Of course, some of the worst things about North Korea are still Marxism, not Neo-Confucianism. The Joseon Kingdom may have maintained a network of state-owned brothels staffed by slaves, for its troops (i.e. it made its own people into "comfort women", something no other East Asian regime ever did, in 2500 years of history), but it had normal agricultural methods and dealt with famines like sane people do. (It was in things like "Toyotomi Hideyoshi is at the gates, and we need the provincial governor's permission to fight" that Joseon's Neo-Confucian insanity manifested itself, and bad military policy simply doesn't come up as often as the vagaries of agriculture.) North Korea, on the other hand, has the policies that made the Great Chinese Famine the biggest single famine, by death-toll, in human history—and Red China had systematically eliminated its (Neo-) Confucian scholars.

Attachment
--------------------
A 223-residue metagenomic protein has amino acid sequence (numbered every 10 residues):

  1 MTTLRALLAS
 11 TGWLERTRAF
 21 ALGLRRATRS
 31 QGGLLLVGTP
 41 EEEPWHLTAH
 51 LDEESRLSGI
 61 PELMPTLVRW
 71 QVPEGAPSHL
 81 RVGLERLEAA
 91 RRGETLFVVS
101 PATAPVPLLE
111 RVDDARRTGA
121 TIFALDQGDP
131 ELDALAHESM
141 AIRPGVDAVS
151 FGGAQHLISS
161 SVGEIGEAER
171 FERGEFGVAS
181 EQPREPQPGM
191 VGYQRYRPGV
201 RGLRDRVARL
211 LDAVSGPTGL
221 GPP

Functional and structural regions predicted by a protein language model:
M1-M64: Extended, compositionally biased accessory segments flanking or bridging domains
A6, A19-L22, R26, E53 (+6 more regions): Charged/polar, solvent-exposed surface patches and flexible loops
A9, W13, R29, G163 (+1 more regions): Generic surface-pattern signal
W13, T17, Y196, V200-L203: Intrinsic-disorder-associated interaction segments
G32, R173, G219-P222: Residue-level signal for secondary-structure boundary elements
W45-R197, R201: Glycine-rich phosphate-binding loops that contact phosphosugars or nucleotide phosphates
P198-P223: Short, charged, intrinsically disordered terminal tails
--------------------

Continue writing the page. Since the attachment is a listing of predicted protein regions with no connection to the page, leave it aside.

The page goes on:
Imperial Japan had to be actively subjected to systematic carpet-bombing before the "military takes priority" thing resulted in actual hardship (rather than mere inconvenience) for its own people; pray, who's bombing North Korea?
  • Looking into "bayonet connectors" and "fiber optics cables" led me to conclude zled cables probably have heads something like this. Never mind zled tech being deceptively primitive, I doubt most people looking at that who didn't see it labeled as a fiber-optic connector would know it was used for anything particularly advanced. (Apparently the "straight-tip/bayonet" connector is a fairly old way of doing it, admittedly.)